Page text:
NAF Accepting Ataxia-specific Research Proposals From Minority Students

Marta Figueiredo, PhD avatar

by Marta Figueiredo, PhD |

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The National Ataxia Foundation (NAF) is accepting applications for funding of research projects on ataxia — a lack of motor coordination that also affects people with Friedreich’s ataxia — from minority students pursuing doctoral studies.

Eligible students include U.S. citizens or permanent residents from underrepresented minorities who are enrolled in an accredited U.S. university, are within two years of their doctoral-level graduation date in areas of clinical health science, and intend to pursue research careers focused on ataxia.

Also, they must self-identify as belonging to one or more of the following racial or ethnic groups: Black or African American, Hispanic or Latino, and American Indian or Alaskan Native.

Awardees will receive a two-year grant of up to $50,000 — $25,000 per year, contingent on a progress report from the first year — that can be used to cover school dues and fees (up to 50% of the grant) and support the research project.

“NAF works with the most knowledgeable, accomplished Ataxia researchers in the world. We are committed to providing the resources needed to pursue a cure and better quality of life for people with Ataxia,” the foundation says on its website.

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The nonprofit created this type of fellowships to support research and/or clinical training of minority students, who, it notes, are underrepresented at every level of U.S. college programs in science, technology, engineering, and mathematics — so-called STEM fields.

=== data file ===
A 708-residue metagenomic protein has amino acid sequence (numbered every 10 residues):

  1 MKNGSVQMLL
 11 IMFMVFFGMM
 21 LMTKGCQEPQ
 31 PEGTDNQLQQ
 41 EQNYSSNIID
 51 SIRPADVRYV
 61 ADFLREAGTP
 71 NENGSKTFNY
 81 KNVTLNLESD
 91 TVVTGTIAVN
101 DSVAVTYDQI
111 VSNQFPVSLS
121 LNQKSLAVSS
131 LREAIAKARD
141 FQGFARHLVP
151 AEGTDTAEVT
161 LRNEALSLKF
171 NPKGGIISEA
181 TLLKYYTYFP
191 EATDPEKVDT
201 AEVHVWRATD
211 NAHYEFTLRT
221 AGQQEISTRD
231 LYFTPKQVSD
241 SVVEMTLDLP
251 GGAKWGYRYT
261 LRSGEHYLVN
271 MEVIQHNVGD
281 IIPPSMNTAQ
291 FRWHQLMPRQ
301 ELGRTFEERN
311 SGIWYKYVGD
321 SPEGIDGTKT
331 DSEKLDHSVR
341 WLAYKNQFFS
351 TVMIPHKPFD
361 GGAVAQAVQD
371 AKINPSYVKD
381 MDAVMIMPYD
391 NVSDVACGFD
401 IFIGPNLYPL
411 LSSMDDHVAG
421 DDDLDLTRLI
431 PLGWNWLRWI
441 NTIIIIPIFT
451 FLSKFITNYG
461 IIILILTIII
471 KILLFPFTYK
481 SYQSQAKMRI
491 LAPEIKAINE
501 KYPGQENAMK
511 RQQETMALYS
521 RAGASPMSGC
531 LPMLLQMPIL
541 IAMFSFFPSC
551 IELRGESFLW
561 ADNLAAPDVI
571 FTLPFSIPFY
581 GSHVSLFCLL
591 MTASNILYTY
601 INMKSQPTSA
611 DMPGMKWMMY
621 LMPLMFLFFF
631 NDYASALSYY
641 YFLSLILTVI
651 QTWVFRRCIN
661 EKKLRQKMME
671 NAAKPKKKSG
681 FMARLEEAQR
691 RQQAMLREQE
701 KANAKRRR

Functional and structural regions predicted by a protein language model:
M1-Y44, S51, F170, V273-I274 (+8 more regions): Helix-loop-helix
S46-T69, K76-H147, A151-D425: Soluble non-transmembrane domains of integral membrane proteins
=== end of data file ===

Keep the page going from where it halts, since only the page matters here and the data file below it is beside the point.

Applications should be submitted before March 14 using the proposalCENTRAL online portal. The NAF plans to notify both awardees and non-funded applicants in early May.

An essay must be submitted by all applicants, describing the researcher’s “dedication to the ataxia disease space.” Additionally, applicants must submit a resume, a detailed research project with budget details, and proof of doctorate program enrollment.

A letter of recommendation also must be filed from a mentor of the project, who must be an established investigator with expertise in ataxia research and/or clinical care for people with ataxia.

All applications will be reviewed, scored, and prioritized by a committee appointed by NAF’s research director, while final decisions will be made by the board of directors. The competitive, merit-based awards will be granted based on availability of funds, each application’s priority score, innovation, and relevance to ataxia-related diseases.

Awardees will be invited to attend the International Congress for Ataxia Research, planned for the fall, and can apply to present their work during the meeting.

Further information on this grant can be found here. Additional questions can be sent to Beth Bowerman, NAF’s research services coordinator, at [email protected].

The NAF was established in 1957 to help those with ataxia and their families. The foundation is committed to supporting research to find the cause, treatments, and a cure for both sporadic and hereditary types of ataxia, which include Friedreich’s ataxia.

According to the NAF, its research grant program funds only projects that are most likely to result in research breakthroughs that can help in the diagnosis, care, and treatment of people with ataxia.